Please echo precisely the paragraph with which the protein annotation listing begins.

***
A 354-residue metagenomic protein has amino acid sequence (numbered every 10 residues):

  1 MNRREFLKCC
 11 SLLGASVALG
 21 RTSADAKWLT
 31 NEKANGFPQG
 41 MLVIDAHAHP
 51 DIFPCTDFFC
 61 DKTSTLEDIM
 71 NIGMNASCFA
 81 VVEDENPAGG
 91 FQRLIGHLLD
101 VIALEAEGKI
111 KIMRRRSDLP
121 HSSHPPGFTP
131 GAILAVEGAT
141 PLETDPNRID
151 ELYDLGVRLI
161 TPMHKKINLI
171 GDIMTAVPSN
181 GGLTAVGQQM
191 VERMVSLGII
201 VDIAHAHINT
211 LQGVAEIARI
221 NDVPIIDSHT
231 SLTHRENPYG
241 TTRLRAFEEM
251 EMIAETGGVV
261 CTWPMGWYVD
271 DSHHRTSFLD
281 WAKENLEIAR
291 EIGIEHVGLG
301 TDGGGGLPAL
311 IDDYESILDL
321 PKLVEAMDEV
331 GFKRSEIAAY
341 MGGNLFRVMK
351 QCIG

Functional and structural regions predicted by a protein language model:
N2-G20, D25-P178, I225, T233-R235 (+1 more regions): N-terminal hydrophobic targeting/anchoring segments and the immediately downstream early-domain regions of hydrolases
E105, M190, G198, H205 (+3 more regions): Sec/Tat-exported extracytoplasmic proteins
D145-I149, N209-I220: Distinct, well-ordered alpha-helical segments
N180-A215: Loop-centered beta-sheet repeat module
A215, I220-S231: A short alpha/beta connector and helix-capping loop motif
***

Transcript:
A 354-residue metagenomic protein has amino acid sequence (numbered every 10 residues):